May 29, when officers in a skirmish line are facing a
large group of protesters. Officers identify a suspect
who they believe threw a bottle at an officer and
attempt to arrest him. In the footage, Yuen can be heard
saying “Let’s get this motherf-” and “Hell yeah, let’s get
some” before rushing toward the suspect.
Another high-profile incident involves the video of a
police motorcycle hitting a fleeing man, first published
on Twitter in early June. The video originally posted
by a member of the public did not show what happened
before or after the collision.
The police department’s video released Friday states
that officers were attempting to arrest the man on
suspicion of felony burglary after he allegedly tried to
break into a nearby bank. Footage shows a handful of
officers chasing the man down a sidewalk before he
darts between two parked cars and into the street,
where a police motorcy- cle rams into him from behind
and knocks him to the ground.
The bodycam footage of the officer on the motorcycle
does not include audio. San Jose police Sgt. Christian
Camarillo said an officer’s camera can pick up 30
seconds before he or she
Footage released by the police department on Friday
shows that after he was struck with the baton, Baca
attempted to grab it from the officer’s hands and started
swinging at him before other officers swarmed him.
Baca can be heard yelling “I can’t breathe” while
pinned down.
Raj Jayadev, co-founder and longtime director of San
Jose-based Silicon Valley De-Bug, said the release of
the videos “looked like an organization trying to
sanitize their prior action by changing the narrative.” In
a defiant memo last month, Liccardo asked City
Manager Dave Sykes to hasten the release of body
camera videos for the three high-interest incidents
during the protests in late May through early June –
along with 10 minutes before and after the altercations
to provide viewers with more context. The rest of the
City Council was expected to authorize the mayor’s
memo at its meeting on Tuesday, giving the police
department two weeks to abide and release the videos
to the public, but the police department decided to
release it ahead of the meeting.
The council on Tuesday will still discuss a request
from the mayor for the city to create a new ordinance
that would require the release of body-worn camera
footage for incidents that the council deems to be of
“extraordinary public interest.” Liccardo said Friday
that he appreciated the police department’s decision to
release the videos early and was looking forward to
making the timely release of bodycam footage related
to high-interest incidents easier in the future.
“The public has a right to know, as does certainly the
council as policymakers,” Liccardo said in an interview
Friday. “If we’re going to bother to be forthright with
the public and fair to the officers, then we need to
allow the public to see the entire context of an incident
and not simply five seconds of some use of force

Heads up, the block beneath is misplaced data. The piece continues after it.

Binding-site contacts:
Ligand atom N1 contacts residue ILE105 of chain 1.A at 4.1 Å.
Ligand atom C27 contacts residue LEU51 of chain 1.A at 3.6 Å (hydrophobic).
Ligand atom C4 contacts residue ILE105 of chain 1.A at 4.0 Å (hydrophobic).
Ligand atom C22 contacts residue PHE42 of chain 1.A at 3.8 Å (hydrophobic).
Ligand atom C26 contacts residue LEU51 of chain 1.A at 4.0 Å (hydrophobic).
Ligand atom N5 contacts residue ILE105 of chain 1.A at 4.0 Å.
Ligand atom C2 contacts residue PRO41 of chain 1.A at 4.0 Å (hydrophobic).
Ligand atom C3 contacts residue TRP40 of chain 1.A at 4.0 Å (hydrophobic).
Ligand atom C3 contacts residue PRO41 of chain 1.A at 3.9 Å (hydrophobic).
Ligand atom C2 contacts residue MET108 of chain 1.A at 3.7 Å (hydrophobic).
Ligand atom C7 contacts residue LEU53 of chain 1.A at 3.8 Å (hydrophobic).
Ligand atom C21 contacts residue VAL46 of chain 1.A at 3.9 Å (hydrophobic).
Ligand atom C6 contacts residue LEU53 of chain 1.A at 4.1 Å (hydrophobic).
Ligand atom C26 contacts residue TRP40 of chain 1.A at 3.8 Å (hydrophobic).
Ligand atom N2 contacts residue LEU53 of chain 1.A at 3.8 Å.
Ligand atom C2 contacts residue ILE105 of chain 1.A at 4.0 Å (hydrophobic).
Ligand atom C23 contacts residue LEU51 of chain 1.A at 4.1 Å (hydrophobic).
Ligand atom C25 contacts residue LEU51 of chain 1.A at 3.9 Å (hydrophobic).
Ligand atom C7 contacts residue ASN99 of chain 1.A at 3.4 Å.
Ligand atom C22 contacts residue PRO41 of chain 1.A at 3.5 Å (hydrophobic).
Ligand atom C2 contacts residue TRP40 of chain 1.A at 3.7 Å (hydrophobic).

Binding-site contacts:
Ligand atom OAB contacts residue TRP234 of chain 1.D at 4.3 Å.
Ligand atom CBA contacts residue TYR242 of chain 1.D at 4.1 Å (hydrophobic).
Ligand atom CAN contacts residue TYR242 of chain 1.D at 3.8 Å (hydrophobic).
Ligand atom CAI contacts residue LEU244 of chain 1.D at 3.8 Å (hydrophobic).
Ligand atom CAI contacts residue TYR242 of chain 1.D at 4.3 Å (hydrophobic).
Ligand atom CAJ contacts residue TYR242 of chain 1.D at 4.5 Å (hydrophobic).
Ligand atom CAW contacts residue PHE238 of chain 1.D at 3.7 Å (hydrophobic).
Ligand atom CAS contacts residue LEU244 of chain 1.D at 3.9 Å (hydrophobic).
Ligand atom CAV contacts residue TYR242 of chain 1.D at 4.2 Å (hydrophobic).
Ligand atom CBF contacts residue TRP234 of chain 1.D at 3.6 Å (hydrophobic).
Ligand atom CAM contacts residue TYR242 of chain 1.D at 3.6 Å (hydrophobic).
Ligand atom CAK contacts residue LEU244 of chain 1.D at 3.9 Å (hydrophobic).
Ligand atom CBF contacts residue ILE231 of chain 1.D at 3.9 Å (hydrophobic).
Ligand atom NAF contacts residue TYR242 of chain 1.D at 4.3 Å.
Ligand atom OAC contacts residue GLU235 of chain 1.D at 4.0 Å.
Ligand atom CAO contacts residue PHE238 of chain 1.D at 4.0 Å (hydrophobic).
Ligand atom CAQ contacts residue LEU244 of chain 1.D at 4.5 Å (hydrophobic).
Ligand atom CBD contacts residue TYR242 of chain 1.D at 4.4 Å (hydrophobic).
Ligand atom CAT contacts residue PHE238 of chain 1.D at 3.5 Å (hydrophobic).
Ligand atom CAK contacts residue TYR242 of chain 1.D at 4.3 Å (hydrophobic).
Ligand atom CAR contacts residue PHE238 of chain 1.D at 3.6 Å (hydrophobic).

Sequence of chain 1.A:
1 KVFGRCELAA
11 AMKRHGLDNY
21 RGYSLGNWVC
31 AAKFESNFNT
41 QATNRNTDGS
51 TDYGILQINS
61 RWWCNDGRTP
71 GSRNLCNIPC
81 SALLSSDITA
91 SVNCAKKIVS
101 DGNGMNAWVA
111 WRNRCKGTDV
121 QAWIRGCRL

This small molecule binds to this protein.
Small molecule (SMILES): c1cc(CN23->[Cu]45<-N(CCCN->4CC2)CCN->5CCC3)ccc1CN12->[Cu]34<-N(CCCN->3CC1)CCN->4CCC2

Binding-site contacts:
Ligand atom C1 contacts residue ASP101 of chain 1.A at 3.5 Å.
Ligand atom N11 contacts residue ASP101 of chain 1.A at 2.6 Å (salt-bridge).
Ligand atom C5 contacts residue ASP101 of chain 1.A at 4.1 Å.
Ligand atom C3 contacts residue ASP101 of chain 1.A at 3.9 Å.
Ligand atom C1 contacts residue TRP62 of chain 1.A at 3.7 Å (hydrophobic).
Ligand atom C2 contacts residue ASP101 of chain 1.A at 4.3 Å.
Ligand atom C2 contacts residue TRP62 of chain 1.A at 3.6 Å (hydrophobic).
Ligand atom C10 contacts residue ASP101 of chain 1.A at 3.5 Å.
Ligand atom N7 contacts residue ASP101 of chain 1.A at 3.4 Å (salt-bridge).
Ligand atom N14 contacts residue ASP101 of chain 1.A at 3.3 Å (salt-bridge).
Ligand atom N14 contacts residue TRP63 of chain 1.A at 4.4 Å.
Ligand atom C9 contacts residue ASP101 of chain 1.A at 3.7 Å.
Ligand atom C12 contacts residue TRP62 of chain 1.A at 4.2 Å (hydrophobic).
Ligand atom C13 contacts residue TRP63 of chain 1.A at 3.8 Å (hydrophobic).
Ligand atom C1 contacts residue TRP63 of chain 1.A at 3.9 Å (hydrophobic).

against an individual.”
Copyright (c)2020 The Mercury News, Edition. Please review new arbitration language here. 9/12/2020Police admit gaps but stand by response

Demonstrators take issue with characterization of
protests and continue to assert officers were often
agitators of violence
By Robert Salonga
SAN JOSE >> A new report states that officers’
inexperience with large protest crowds led to issues
with the San Jose Police Department’s chaotic response
to demonstrators protesting the police killing of George
Floyd this summer – a response that drew widespread
criticism over the department’s use of rubber bullets,
tear gas and other munitions to disperse unarmed and
nonviolent civilians protesting the disproportionate use
of force against black men and women by police.
The “after action” report produced by SJPD was
provided to the City Council ahead of a Tuesday
meeting in which the department’s tactics and
disclosure of body-camera videos are expected to
receive more scrutiny from local lawmakers. On
Friday, the de- partment released officer-recorded
footage of three high-profile police encounters
stemming from the demonstrations between May 2
9 and June 7, though any revelations contained in those
videos were minimal, since civilian videos
of those incidents have circulated widely for months.
In the SJPD report, the department made some
concessions to complaints about violent acts against
nonviolent protesters. But the report largely repeated
previous statements about the department’s rationale
for using force during the protests, and maintained that
officers were responding to “continuous violent
confrontations with officers, rampant destruction of
property, arson and looting.” Protesters and activists
have firmly refuted that account, asserting that police
officers escalated
encounters against demonstrators practicing nonviolent
civil disobedience.
“Tensions rose only in the presence of police, and, in
particular, when police decided to take control of